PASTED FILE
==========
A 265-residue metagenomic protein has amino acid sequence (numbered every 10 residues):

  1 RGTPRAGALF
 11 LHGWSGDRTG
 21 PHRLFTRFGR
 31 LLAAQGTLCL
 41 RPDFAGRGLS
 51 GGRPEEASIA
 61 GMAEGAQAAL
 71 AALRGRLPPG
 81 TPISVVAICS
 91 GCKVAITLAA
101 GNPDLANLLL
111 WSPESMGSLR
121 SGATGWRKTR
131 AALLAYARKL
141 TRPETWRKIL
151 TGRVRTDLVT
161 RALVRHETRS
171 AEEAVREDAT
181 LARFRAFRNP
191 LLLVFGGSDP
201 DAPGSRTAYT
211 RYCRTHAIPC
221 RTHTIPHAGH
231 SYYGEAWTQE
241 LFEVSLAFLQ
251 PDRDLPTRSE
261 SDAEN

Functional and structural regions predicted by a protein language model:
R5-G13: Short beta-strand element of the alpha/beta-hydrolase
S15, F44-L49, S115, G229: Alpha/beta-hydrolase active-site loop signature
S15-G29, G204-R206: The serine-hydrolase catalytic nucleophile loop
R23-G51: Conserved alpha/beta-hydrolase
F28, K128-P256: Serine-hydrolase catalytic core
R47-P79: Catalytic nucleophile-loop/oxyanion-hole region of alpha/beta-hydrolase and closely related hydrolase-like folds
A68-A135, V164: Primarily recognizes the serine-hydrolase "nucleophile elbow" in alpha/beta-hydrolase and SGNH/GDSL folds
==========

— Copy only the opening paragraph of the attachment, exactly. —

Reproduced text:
A 265-residue metagenomic protein has amino acid sequence (numbered every 10 residues):